LucasArts was gracious enough to invite us back for a second, more in-depth demonstration of its highly anticipated Star Wars massively multiplayer game. At the second demonstration, we were able to get a better sense of the game's immense scale, as well as how fighting will work.
Even the current, unfinished build of Star Wars Galaxies is immense. The developer has implemented about eight different planets, including Tattooine and Naboo, and as you may already know, Galaxies will feature characters and worlds from both the classic Star Wars trilogy films as well as the newer films, Episode I and Episode II. However, the game itself will take place within the timeline of the original films, between the events in Star Wars and The Empire Strikes Back. Each of the game's worlds has an area that is equivalent to 60 square kilometers of open space--and considering the fact that the developer intends to ship the game with a dozen different worlds, it's clear that Star Wars Galaxies will be an absolutely gigantic game. That's not a simple assumption either, since the second part of the demonstration involved a real-time flyby through the city of Theed, which is accurately modeled after the huge city in Episode I. The city is absolutely gigantic, but as we took a zoomed-in view, we found that it also has a surprising amount of detail. For instance, the center of the city is spanned by a huge arch that's adorned with metallic statues at its top--each statue is modeled well and mapped with reflective effects that make the statues look like they're made of weathered bronze. The city of Theed is bordered by a huge reservoir--Star Wars Galaxies has an excellent water effect both for large bodies of water and for the huge waterfall at the edge of Theed, which is the equivalent of a kilometer in size. Even so, the developer is taking extra steps to make sure that players don't get lost while playing. The game will not only have a minimap in the upper-right corner of the screen, but it will also add waypoints to both your minimap and your onscreen display to help you on your way. We saw an example of a player character accepting a mission to hunt down some stormtroopers on the outskirts of a Tattooine town, and as the character ran, he was directed by flashing onscreen arrows.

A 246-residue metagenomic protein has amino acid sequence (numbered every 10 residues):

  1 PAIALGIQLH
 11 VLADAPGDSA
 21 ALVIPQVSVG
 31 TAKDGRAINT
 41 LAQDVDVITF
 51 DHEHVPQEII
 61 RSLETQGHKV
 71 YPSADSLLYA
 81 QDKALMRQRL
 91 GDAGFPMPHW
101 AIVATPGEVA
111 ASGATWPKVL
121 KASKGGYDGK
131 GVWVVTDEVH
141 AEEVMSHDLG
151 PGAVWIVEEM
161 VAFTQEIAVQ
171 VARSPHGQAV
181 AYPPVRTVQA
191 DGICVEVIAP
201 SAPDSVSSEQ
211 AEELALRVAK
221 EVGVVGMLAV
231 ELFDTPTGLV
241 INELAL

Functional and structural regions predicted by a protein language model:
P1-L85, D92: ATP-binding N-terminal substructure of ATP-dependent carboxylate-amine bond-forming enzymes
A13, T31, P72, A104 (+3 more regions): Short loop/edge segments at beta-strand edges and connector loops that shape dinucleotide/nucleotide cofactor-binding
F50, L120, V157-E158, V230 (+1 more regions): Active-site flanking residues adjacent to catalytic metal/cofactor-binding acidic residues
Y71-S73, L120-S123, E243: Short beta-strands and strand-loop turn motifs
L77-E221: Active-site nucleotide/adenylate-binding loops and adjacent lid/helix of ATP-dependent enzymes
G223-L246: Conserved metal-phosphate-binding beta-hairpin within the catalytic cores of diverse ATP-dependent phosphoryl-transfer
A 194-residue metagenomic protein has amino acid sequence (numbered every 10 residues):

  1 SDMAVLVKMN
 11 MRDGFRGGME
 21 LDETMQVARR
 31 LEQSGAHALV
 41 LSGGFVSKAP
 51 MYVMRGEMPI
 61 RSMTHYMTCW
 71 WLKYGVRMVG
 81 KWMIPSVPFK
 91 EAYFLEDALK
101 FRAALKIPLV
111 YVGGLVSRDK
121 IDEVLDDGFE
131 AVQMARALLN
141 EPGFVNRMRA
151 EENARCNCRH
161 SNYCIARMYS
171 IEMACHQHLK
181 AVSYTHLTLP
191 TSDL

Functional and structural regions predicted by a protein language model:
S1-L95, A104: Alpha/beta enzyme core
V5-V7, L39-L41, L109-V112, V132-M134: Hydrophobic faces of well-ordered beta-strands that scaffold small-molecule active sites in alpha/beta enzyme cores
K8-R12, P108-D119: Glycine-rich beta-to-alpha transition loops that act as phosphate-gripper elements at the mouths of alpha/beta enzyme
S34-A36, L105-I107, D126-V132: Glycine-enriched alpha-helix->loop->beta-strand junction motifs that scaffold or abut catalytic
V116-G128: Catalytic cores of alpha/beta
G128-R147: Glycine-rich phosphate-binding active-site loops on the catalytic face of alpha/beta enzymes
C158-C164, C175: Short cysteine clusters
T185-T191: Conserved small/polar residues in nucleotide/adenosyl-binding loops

We also got a chance to take a closer look at Galaxies' combat system, which the developer hopes will be accessible enough for new players but will provide enough depth for more-experienced players to enjoy. As we mentioned earlier, Galaxies will use a traditional pseudo-turn-based combat system that plays out in real time: Players will attack and be attacked by their enemies in succession, and their chances to hit and their ability to deal damage will be governed by their characters' skills and experience levels. Though you can sit back and watch the exchange until one character is dead, just like in any other online RPG that is currently available, you can also acquire skills and abilities that can help your character in combat. For instance, player characters will be able to learn how to dodge attacks by quickly rolling to the side or learn skills to make them better at fighting, like the ability to use a blaster weapon to perform a head shot--a damaging and highly accurate attack that lets players aim directly for their opponent's head. That's not to say that all combat will be easy, since Galaxies' enemies will all have different behavior patterns--for instance, small, weak animal enemies may seem weak, but they might call for help and swarm unwary players.
It seems hard to believe, but this ambitious game is scheduled for release this year for the PC. We'll have more information on Star Wars Galaxies as we get it.